Brett Contreras, CSCS, “The Glute Guy,” investigated this, measuring ground reaction forces and electromyographic (EMG) activity, using electrodes on the test subject’s glutes, quads, and hamstrings (sounds a little kinky but it’s science) to record maximum voluntary isometric contractions. He concluded:
“Heavier loads during kettlebell swings activate the glutes and hamstrings to greater degrees and therefore place the muscles under greater tension, thereby creating greater hypertrophic stimuli … I’ve found that advanced women can hold great kettlebell swing form with 48 kgs, and advanced men can hold great form with 92 kgs. That should give you a long-term goal.”
Fixing Problems with The Swing
Sadly, for such a seemingly simple basic movement, the swing is easy to screw up. And with the rising popularity of the kettlebell, this is more apparent than ever before.
I think everyone’s seen the cringe-worthy Jillian Michaels clips of her teaching swings, but beyond that ridiculous irresponsible ignorance, I see too many trainers with bad form pass on their technique to clients. Here are some of the most common mistakes, along with fixes:
This is usually the most common. The tendency is often to “sit” when the bell goes between their knees. But the swing is not a squat, it’s a hip hinge.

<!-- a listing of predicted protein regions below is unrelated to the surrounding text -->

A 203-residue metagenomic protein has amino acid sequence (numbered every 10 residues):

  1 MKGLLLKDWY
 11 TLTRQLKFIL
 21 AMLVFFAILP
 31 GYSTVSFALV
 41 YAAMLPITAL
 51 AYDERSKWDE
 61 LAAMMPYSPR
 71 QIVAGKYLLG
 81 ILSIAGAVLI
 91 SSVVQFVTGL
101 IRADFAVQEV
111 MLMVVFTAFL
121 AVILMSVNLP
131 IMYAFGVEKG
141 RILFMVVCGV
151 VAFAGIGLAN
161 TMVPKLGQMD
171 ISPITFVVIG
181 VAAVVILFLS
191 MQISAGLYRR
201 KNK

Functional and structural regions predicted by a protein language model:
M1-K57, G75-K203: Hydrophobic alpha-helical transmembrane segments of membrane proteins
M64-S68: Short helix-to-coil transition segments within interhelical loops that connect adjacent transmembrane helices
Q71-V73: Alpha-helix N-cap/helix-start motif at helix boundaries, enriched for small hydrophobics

The difference is that during a squat, your hips and knees maximally bend. During a hip hinge, your hips maximally bend and your knees minimally bend. Hinging at your hips until your torso is almost parallel to the floor allows you to engage your hamstrings, large muscles that let you powerfully swing the kettlebell back up to top. Bending your knees won’t let you do that.
Some hinging pointers: Guide the kettlebell toward your groin as it falls (I know that sounds scary, but trust me). As it nears your zipper, bend at your hips and reach your arms back like you’re deep snapping to a punter. This keeps your back in a neutral position and effectively engages your hamstrings.
If the concept is still difficult to understand, don’t be hard on yourself, this concept usually takes a bit to get when you’re first introduced to it. Try this movement to program your body to perform this valuable movement pattern. I’m not positive, but I think Tom Green invented this; it’s called the “Bum Touch:”